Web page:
Dialysis Patient Claims Doctors Didn’t Warn of Kidney Problems

Dialysis Patient Claims Doctors Didn't Warn of Kidney Problems  A woman who claims she currently has end-stage kidney failure says that doctors at the McKenzie-­Willamette Medical Center's emergency room didn't warn her of problems with her kidney function when she visited them in 2007.

Heather M. Hitchcock seeks $5.7 million in damages from the Oregon hospital and its emergency physicians' group, according to the Register-Guard. She says she was a patient at the facility's emergency room in October of 2007, and a blood test conducted at that time showed she had deficient kidney function. According to Hitchcock's medical malpractice lawsuit, this kidney problem was not noted, and she was not informed of it.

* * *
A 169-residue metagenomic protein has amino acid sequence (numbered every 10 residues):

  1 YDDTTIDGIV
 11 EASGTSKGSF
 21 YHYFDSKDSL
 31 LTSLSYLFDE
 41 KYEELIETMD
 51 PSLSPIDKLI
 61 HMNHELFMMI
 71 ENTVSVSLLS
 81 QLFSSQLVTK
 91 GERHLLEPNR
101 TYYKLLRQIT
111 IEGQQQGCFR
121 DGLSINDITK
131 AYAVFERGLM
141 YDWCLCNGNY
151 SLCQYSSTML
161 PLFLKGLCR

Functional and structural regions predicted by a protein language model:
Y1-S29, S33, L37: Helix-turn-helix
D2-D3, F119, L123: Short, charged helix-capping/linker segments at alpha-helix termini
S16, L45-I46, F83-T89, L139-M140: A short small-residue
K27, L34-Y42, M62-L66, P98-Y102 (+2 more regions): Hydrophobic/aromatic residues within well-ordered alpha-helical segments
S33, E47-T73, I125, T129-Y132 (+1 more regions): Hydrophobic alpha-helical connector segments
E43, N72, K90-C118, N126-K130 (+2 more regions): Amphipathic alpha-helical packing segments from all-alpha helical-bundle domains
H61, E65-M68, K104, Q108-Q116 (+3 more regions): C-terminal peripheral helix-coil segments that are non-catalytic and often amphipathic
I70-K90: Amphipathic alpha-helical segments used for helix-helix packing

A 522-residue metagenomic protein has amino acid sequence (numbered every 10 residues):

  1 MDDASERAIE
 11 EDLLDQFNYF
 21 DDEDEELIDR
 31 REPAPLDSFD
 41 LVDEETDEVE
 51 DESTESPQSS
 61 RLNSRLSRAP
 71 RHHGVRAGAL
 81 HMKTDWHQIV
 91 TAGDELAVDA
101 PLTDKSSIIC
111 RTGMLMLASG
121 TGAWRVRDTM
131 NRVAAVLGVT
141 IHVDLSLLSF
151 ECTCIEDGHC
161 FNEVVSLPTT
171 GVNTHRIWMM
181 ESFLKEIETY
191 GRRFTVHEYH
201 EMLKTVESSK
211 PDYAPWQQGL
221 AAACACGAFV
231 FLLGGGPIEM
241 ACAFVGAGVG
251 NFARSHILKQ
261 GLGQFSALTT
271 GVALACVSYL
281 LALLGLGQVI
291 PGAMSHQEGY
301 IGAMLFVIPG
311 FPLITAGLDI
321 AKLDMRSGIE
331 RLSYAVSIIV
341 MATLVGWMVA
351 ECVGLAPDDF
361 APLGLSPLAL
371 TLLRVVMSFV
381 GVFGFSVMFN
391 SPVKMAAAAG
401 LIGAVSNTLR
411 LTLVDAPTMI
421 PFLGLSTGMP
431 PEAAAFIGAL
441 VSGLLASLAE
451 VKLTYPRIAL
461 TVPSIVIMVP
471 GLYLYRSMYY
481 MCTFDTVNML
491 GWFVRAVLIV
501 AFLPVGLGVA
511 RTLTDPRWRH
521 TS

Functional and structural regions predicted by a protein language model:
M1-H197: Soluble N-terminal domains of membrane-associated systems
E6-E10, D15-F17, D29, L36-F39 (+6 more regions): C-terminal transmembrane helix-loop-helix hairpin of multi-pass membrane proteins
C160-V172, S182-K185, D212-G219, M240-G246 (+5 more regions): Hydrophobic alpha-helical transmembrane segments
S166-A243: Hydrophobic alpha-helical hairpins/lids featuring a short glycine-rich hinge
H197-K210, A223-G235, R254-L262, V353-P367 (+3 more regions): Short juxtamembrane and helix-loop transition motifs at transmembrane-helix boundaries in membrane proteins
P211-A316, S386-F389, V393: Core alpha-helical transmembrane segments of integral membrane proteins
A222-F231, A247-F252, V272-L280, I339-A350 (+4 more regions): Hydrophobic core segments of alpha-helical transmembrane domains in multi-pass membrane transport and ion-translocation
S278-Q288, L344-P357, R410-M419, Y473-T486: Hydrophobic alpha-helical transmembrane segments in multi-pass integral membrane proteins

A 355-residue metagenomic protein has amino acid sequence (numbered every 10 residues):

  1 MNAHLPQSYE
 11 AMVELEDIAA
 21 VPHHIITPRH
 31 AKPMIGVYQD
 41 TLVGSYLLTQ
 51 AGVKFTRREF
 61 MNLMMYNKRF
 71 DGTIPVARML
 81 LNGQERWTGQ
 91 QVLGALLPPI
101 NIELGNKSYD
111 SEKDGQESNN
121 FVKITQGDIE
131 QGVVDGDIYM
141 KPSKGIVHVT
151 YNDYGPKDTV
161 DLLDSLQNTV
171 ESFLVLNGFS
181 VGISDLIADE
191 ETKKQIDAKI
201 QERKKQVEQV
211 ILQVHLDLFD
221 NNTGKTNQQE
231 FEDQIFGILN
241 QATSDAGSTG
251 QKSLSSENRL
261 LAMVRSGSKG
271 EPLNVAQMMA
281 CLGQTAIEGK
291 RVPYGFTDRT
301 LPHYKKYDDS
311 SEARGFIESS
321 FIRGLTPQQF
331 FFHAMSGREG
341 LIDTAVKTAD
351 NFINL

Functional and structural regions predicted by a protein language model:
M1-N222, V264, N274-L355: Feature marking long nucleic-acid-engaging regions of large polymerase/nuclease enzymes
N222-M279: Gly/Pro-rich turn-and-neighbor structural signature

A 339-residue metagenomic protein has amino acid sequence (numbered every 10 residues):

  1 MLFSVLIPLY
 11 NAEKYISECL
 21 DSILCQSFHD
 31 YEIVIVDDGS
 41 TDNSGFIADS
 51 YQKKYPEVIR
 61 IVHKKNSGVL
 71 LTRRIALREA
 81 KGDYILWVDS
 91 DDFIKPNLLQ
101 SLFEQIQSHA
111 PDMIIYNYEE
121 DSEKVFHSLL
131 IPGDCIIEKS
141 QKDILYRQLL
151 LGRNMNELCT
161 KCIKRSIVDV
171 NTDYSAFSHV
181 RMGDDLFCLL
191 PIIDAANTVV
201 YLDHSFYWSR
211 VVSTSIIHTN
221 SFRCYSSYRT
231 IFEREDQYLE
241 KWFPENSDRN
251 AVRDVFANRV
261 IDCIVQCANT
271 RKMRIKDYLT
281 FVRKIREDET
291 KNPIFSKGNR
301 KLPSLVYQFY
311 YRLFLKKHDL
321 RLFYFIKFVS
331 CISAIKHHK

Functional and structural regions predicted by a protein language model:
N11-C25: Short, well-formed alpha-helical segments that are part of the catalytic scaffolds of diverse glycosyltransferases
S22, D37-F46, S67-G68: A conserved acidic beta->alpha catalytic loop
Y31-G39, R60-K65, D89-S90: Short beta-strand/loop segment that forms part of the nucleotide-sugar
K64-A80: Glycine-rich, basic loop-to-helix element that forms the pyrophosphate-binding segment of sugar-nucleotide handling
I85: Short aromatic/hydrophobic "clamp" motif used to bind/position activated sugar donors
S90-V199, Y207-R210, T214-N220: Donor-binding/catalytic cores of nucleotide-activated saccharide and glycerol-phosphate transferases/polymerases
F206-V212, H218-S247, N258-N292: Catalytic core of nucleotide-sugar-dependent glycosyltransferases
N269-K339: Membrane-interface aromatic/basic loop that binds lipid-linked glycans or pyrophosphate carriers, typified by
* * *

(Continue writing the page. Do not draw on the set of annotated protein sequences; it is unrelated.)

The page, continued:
Now, Hitchcock claims she has end-stage kidney failure, which she was diagnosed with in March 2009, and allegedly has to undergo dialysis. She seeks damages from the defendants for the decreased life expectancy allegedly caused by her kidney failure as well as for the pain and disability allegedly caused by the condition.

According to the Mayo Clinic, hemodialysis – which is the most common type of dialysis used to treat advanced, permanent kidney failure – involves using a machine to filter waste from the blood similarly to what healthy kidneys would do.